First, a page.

Eiichiro Oda's 2014 Interview with GHIBLI Magazine
(Source: http://onepiece.ria10.com/Entry/3206/ / Translation: rio poneglyph from the http://opforum.net)
Eiichiro Oda: ''The special work connecting past and future is exactly the One Piece that I've been drawing.''
I'm a Hayao Miyazaki fan, it's a great happiness to see his drawings, which gave me huge satisfaction after visiting this exhibit.
When I was a child, most of the WSJ series didn't have much coherence in terms of their stories. Both mangakas and readers only cared about the amusement without taking the coherence of story into consideration. That said, when I became a mangaka, the story I wanted to draw should be clear and coherent. Nowadays, readers are fastidious. I feel this trend is like the closer the readers see, the better they are. Maybe it's because adults started to read what originally belonged to the kids.
Mangakas began to organize content because they wanted to get approval from those adult readers. But there's a nonexistent rule for creating a story that everything of it must cohere as a whole and there must be foreshadowing. Free imagination, on the other hand, is what will make readers happy and should exist.
I'm currently drawing a story about a toy soldier. Speaking of toys, the common impression is they'll be broken one day. Unlike humans, they won't recover. It's also unusual to fix it. This kind of illusory feeling isn't bad.
I started drawing with imagination as well. This time (Dressrosa), I first drew a scene where Toy Soldier and a little girl walk forward holding hands. Later every step progresses from this point. My impression of soldiers, to put it bluntly, is they're dead men. Drawing a young girl next to the toy soldier makes it feel alive.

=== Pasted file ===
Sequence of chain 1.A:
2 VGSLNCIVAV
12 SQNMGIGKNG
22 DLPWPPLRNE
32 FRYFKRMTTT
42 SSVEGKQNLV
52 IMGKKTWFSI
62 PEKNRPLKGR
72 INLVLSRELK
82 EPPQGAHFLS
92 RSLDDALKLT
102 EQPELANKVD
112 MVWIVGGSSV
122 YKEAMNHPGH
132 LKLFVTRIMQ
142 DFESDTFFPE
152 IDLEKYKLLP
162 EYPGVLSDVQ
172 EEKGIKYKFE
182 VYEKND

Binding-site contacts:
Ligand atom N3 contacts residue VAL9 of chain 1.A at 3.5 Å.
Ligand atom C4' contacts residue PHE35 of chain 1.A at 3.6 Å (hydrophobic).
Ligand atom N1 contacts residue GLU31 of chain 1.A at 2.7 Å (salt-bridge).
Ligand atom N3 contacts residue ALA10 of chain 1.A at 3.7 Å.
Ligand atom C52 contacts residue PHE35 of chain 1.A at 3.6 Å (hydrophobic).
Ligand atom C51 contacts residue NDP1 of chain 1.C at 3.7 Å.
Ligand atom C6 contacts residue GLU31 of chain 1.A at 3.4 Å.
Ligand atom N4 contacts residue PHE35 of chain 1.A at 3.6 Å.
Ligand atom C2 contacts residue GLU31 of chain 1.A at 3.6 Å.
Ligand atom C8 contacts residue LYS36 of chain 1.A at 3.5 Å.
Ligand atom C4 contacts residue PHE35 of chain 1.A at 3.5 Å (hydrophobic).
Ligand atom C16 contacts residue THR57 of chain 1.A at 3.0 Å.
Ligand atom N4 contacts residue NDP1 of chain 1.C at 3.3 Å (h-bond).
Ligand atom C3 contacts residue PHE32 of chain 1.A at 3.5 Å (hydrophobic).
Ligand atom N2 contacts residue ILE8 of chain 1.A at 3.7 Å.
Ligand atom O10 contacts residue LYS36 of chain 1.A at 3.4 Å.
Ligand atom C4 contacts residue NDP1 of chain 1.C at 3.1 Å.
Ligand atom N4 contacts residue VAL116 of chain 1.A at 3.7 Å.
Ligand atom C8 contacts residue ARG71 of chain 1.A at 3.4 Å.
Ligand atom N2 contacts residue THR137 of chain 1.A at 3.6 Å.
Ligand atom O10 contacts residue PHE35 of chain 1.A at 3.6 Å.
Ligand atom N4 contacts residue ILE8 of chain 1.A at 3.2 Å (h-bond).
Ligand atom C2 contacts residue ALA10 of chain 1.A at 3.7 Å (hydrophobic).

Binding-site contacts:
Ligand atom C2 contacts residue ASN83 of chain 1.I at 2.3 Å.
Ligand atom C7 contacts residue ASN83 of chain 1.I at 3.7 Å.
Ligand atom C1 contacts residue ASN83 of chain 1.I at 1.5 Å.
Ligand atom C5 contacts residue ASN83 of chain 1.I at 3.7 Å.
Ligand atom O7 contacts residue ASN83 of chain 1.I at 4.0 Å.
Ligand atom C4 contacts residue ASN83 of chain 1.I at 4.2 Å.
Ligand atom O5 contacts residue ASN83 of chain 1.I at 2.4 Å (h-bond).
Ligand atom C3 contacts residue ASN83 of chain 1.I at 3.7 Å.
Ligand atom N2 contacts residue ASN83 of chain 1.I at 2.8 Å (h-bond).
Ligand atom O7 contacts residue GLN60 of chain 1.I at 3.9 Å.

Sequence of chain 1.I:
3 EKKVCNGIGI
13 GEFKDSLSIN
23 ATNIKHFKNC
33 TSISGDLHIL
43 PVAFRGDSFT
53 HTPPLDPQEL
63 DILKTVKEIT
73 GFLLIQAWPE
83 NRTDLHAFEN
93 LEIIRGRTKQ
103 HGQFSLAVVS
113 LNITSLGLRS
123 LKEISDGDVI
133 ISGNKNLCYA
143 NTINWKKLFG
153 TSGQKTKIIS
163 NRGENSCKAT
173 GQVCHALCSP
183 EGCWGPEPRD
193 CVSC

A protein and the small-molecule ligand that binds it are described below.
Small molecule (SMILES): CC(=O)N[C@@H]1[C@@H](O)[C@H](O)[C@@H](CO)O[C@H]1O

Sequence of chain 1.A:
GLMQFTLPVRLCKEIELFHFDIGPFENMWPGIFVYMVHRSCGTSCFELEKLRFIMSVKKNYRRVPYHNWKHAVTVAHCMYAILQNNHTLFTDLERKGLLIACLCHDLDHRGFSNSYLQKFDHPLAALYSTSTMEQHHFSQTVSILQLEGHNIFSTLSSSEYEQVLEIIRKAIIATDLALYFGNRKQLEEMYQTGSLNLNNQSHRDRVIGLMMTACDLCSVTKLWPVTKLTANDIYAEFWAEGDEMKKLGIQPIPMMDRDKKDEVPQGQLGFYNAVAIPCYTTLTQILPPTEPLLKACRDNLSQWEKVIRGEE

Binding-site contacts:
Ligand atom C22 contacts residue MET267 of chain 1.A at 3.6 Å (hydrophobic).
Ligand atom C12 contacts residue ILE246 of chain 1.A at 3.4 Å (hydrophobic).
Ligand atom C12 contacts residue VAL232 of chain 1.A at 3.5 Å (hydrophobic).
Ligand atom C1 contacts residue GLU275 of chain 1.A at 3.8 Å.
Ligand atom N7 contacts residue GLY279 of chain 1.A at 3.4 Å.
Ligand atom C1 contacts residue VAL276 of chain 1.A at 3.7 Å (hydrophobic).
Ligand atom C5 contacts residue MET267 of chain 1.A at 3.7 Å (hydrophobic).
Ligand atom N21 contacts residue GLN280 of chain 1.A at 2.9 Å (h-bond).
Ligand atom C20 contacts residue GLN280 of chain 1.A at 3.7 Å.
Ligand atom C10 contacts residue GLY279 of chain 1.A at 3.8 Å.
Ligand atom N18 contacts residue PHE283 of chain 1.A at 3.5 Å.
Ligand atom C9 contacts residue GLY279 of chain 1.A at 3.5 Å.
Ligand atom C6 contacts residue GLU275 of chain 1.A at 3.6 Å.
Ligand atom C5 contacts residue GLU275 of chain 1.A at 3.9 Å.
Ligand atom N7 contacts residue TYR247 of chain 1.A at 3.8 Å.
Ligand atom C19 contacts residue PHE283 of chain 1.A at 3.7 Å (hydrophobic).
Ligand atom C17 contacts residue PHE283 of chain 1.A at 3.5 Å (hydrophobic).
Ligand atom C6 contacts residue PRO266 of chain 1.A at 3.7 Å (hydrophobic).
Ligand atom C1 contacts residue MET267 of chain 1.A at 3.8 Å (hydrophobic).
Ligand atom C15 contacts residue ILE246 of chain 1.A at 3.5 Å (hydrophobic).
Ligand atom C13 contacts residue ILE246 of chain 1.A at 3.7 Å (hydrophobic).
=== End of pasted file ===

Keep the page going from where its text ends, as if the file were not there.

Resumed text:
Girls are usually more fragile and in need of help, for sure. It's even more so when I think about my daughter. The impact of environment is significant. I couldn't have imagined drawing a parent-child story before I got married. (rio: As it says 'Art comes from life, and goes beyond life.')
There's a female character, Nico Robin, when drawing that respective arc for her, I was taken aback because it was the first time drawing a parent-child story. Up until then, I had never thought of drawing something like it. When I look around, my wife is there, my daughter is there, I can't remember since when my impression of parent-child has changed from my parents to my wife and daughter.
As for manga, it does happen that someone's story is a repetition of another completely unknown one. More likely to happen when it comes to long serialization.
There'll be some same motives in mangakas' mind to put stuff happening around, historical background or one's own thoughts into his manga. I'll of course take it for granted, but it also influences the society. When there's a depression/recession, manga with optimistic content would be popular. It's always simple to accept things that walk towards the opposite direction of the era. I'll more look forward to having a look at that unimaginable ideal world only when I feel painful.
Last words said to Hayao Miyazaki, whichever way you choose, I hope you keep drawing, I really want to see it.